Wednesday, May 4, 2011

Refugee Resettlement: Report Examines Need for Reform

Next week, on May 12, the State Department will host a public meeting on the appropriate size and scope of the U.S. Refugee Admissions Program (USRAP) for next year. This is an opportune time, then, to take a hard look at problems besetting this component of our immigration system.

To that end, the Center for Immigration Studies has published “Refugee Resettlement: A System Badly in Need of Review,” authored by CIS Fellow Don Barnett. He finds that our refugee resettlement system has failed refugees, both by diverting limited resources from overseas assistance and by the sheer neglect of those resettled in the United States by their “sponsors.” In addition, the program is rife with fraud, profitable for hundreds of “non-profit” organizations, and is a potential channel for terrorism into American communities.

The report is online here. Among its findings:

* Security Matters. Meaningful background checks are difficult to obtain for refugees admitted from countries without reliable government records.

* U.S. Taxpayers Without Borders. The U.S. welfare system is a global magnet, which has been instrumentalized by the international refugee industry.

* Exploitation for Profit. Refugee resettlement is very profitable for some non-profits, who consistently refuse to commit any of their own resources for the resettlement effort.

* American Community Impact. Some American towns have been overwhelmed by the arrival of refugees. At no point are these communities consulted.

* Non-Assimilation. The USRAP is increasingly bringing in groups that have stated openly they do not intend to assimilate into American culture.

* Chain Immigration. The initial admission leads to exploitation of the chain immigration system.

* Abandonment upon Arrival. Despite PR about supporting refugees, NGOs routinely abandon their charges after four months or less, moving on to the next, more profitable, cycle of recent admissions.

* Globalized Disease. Refugees and those arriving on various “following-to-join” programs are bringing in HIV, hepatitis, TB, malaria, and other diseases.

The above is a press release from from Center for Immigration Studies. 1522 K St. NW, Suite 820, Washington, DC 20005, (202) 466-8185 fax: (202) 466-8076. Email: Contact: Bryan Griffith, (202) 466-8185,

The Center for Immigration Studies is an independent research institution which examines the impact of immigration on the United States. The Center for Immigration Studies is not affiliated with any other organization

Australia's Leftist government 'paralysed' on border control

Greg Sheridan

THE opposition is right to seek a stronger regime of enforcement for detention centres. Under measures proposed by the opposition's immigration spokesman, Scott Morrison, detainees who engage in violent or unruly conduct could face a range of penalties below criminal sanctions.

This is sensible policy and in accordance with the public's expectations. It also highlights the growing weakness of the Gillard government on border-control issues.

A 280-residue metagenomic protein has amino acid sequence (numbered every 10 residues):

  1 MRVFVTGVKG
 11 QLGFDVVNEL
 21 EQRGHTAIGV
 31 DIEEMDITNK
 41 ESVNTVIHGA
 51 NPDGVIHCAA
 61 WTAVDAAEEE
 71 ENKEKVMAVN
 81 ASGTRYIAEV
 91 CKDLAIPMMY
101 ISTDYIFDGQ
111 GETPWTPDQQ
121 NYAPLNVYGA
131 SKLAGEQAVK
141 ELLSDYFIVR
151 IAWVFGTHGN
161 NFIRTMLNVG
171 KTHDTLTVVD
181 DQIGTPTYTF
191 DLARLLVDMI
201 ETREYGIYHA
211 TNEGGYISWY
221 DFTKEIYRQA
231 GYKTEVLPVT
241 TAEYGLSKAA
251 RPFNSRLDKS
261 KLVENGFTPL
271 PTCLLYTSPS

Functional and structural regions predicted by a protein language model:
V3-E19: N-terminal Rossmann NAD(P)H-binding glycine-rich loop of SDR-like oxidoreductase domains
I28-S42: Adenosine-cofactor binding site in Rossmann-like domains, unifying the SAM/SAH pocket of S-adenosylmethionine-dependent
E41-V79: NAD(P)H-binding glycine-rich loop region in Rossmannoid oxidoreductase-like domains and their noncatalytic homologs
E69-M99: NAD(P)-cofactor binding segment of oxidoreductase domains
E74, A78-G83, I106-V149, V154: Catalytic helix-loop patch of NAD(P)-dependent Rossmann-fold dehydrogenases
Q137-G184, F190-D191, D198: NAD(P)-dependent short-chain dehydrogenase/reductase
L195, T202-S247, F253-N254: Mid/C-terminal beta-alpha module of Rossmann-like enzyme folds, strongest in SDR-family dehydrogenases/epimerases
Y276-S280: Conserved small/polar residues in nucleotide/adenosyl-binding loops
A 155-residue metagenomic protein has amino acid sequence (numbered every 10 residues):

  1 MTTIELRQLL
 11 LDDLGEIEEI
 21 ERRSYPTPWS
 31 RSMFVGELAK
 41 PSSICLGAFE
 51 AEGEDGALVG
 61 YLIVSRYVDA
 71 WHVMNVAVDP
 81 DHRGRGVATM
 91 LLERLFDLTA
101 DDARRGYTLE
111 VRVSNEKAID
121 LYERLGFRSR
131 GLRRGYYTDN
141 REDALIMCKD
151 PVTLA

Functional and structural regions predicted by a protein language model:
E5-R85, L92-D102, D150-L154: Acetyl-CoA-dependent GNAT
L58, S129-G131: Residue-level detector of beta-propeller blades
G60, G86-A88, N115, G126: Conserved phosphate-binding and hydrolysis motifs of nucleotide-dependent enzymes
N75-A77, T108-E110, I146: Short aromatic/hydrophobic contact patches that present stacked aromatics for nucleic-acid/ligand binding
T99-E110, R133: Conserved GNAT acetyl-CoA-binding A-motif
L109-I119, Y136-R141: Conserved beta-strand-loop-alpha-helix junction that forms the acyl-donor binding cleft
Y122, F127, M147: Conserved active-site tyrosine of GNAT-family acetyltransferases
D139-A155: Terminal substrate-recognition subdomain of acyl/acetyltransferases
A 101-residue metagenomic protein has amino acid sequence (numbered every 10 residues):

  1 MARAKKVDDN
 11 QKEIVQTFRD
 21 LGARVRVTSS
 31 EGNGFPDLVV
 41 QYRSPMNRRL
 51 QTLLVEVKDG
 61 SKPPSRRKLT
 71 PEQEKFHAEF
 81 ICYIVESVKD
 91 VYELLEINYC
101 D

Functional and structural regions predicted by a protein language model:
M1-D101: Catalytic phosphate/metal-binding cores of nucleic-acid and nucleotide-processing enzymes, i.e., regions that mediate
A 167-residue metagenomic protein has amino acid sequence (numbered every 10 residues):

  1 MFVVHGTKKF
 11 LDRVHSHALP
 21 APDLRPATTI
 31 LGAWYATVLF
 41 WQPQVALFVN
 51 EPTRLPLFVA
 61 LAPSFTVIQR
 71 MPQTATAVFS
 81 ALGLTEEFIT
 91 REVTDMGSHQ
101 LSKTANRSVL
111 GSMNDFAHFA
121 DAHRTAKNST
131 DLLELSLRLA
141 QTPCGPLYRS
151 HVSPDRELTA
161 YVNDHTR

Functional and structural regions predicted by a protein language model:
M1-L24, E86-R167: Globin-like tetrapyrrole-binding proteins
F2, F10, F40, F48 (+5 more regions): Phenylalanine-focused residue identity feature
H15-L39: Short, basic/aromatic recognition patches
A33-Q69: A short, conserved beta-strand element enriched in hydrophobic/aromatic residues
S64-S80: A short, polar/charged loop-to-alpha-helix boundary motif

But Morrison made a much more devastating point on Sky-TV's Australian Agenda program yesterday. The key question, he said, is the government's resolve. The illegal immigration industry recognises resolve and it also recognises a lack of it.

The Gillard government exudes weakness from every pore on border control. At every point, the illegal immigration industry has broken the will of the government. The government's policies in this area are like a shattered pane of glass -- ragged, injurious and impossible to repair.

The government is now paralysed on border control. It can merely react, increasingly ineffectively, to the growing aggression and self-confidence of the illegal immigration industry.

Every announcement of tough measures is shown soon enough to lack credibility.

Immigration Minister Chris Bowen threatens to use the character test to deny visas to those guilty of violence or unruly behaviour in detention centres. Then it turns out that Bowen does not make such determinations and detention-centre inmates have acquired criminal convictions and then gone on to acquire permanent resident visas.

The illegal immigration industry has got the government completely sussed. Now it is in the process of making the detention-centre network completely unworkable.

In order to defuse tensions in the detention centres, processing times will be cut and people will be released as permanent residents sooner than ever.

They will win the prize of permanent residency and they will confirm the product the people-smugglers have to sell.

For Morrison also underlined the other key reality that highlights the government's weakness: virtually none of the asylum-seekers are ever sent home against their will.

So criminal convictions are no bar, no one gets sent back, the detention centres are unmanageable and the flow of boats is ever increasing. This represents comprehensive failure by Labor.

The other important policy lead from Morrison yesterday was that the Coalition will neither embrace nor contest the government's new enthusiasm for multiculturalism.At the same time, the Liberal Party would champion Australian diversity.

It's a good combination if the opposition can stick to it.


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